"T here’s someone on the phone for you,” my son Naftali told my wife one fine day. Naftali was 23, and had recently returned from yeshivah in Eretz Yisrael. He had never been a top student, but after returning home, he had become increasingly passive and listless. First, he stopped attending yeshivah. Then he took a job, but was fired for poor performance. He seemed stuck. Aimless.

The man on the phone told my wife, Gitty, that he was the manager of a frum drug rehabilitation center in a different state, and he began describing his facility and its programs.

Gitty was confused. “What does this have to do with me?” she asked.

“Uh, maybe you should have a talk with your son,” he responded.

That phone call changed our life forever.

In our wildest dreams, we would never have imagined that our son would be addicted to heroin. We are a respected frum family, with sons and sons-in-law who are bnei Torah and daughters who are fine Bais Yaakov girls and kollel wives. How in the world could this have happened in our family? Where did we go wrong?

Apparently, Naftali’s friend had introduced him to heroin, and unbeknown to us, he had quickly become addicted, supporting his habit by using up his savings, then cashing in an insurance policy he had. He probably stole from us, too. As typical frum parents who knew nothing about heroin addiction, we were utterly clueless about his problem — until that fateful phone call.

Fortunately, Naftali wanted to get himself into rehab, so when he noticed an advertisement for this rehab center, he had called up to find out more about it. Not knowing how to tell us that he needed rehab, he had simply handed the phone to Gitty after speaking briefly to the manager.

Dazed and stunned, we sent him to the rehab center and paid the bill out of our savings. Four months into his stay, he called to tell us that he was in the hospital. He had developed an infection from the unsterilized needles he had used previously, and his liver enzyme levels were sky-high. “I’m not coming out alive,” he predicted.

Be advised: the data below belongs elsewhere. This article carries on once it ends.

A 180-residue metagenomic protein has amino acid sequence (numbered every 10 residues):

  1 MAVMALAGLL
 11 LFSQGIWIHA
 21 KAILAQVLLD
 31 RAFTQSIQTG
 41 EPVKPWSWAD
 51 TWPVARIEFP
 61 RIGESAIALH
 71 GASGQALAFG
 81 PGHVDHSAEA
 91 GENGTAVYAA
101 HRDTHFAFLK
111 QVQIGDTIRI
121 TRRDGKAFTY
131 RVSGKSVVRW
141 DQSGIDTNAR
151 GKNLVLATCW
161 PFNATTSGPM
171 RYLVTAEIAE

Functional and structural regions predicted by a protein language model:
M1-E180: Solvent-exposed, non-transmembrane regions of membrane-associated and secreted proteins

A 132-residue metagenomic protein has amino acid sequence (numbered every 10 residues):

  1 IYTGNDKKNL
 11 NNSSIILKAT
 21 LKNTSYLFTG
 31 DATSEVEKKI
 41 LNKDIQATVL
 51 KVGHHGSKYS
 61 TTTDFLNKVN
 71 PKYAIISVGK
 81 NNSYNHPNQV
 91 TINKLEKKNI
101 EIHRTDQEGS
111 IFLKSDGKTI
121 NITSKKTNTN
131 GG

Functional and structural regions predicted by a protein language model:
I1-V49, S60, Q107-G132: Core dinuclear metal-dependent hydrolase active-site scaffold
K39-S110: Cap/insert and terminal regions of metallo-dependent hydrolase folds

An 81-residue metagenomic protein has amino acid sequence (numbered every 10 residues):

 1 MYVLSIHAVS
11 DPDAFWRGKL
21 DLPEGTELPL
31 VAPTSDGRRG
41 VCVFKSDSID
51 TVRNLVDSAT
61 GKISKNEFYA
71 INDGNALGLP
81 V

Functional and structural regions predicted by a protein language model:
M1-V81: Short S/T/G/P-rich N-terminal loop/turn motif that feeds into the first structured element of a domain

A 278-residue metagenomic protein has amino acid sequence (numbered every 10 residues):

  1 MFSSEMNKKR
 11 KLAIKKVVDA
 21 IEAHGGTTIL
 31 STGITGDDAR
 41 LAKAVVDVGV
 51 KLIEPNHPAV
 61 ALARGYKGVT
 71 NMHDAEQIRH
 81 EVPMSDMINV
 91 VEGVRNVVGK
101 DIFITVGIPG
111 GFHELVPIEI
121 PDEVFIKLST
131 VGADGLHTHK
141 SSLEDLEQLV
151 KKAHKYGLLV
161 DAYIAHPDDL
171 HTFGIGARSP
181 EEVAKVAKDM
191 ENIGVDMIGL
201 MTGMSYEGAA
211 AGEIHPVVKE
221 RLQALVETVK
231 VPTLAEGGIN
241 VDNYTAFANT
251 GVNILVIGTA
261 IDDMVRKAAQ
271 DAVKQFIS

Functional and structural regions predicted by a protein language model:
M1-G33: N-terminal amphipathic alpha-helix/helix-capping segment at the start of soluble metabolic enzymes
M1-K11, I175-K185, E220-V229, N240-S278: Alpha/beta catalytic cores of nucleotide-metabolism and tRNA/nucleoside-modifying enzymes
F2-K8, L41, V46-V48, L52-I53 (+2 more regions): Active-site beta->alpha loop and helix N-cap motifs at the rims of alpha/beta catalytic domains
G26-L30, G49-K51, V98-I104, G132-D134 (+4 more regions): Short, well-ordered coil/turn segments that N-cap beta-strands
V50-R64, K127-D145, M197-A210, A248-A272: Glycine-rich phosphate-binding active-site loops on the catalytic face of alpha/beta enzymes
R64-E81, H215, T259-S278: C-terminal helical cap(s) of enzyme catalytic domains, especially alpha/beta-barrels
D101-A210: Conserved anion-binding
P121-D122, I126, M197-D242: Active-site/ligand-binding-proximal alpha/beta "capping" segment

Gitty jumped on a flight and went to join him in the hospital, while I stayed home with the younger kids. She stayed with him for a few days until he was released from the hospital, and then she brought him home.

He walked into our house looking like a ghost. His hair was dyed some strange color, and he could barely stand.

The next morning, when I went upstairs to his room to check on him, I found him sprawled out on a chair, unconscious. His head was hanging backward, his mouth was open, and he wasn’t breathing.

I called Hatzolah. “My son is having some sort of drug reaction,” I cried. “I’m not sure if he’s alive!”

Hatzolah arrived within three minutes and administered a shot of Narcan, which blocks the effects of opioids like heroin in the body. They also opened Naftali’s airway by simply moving his tongue, which was blocking his windpipe.

They managed to resuscitate him in the nick of time. Had they come a minute or two later, it would have been too late.

Naftali was in the hospital for a few days, after which we signed him into a kosher halfway house and then into an outpatient day program. As part of that program, Naftali was placed on suboxone, a legal narcotic that helps relieve symptoms of heroin withdrawal, without producing a high. Unfortunately, suboxone is addictive and hard to detox from, and we didn’t see it as a real solution. (Excerpted from Mishpacha, Issue 675)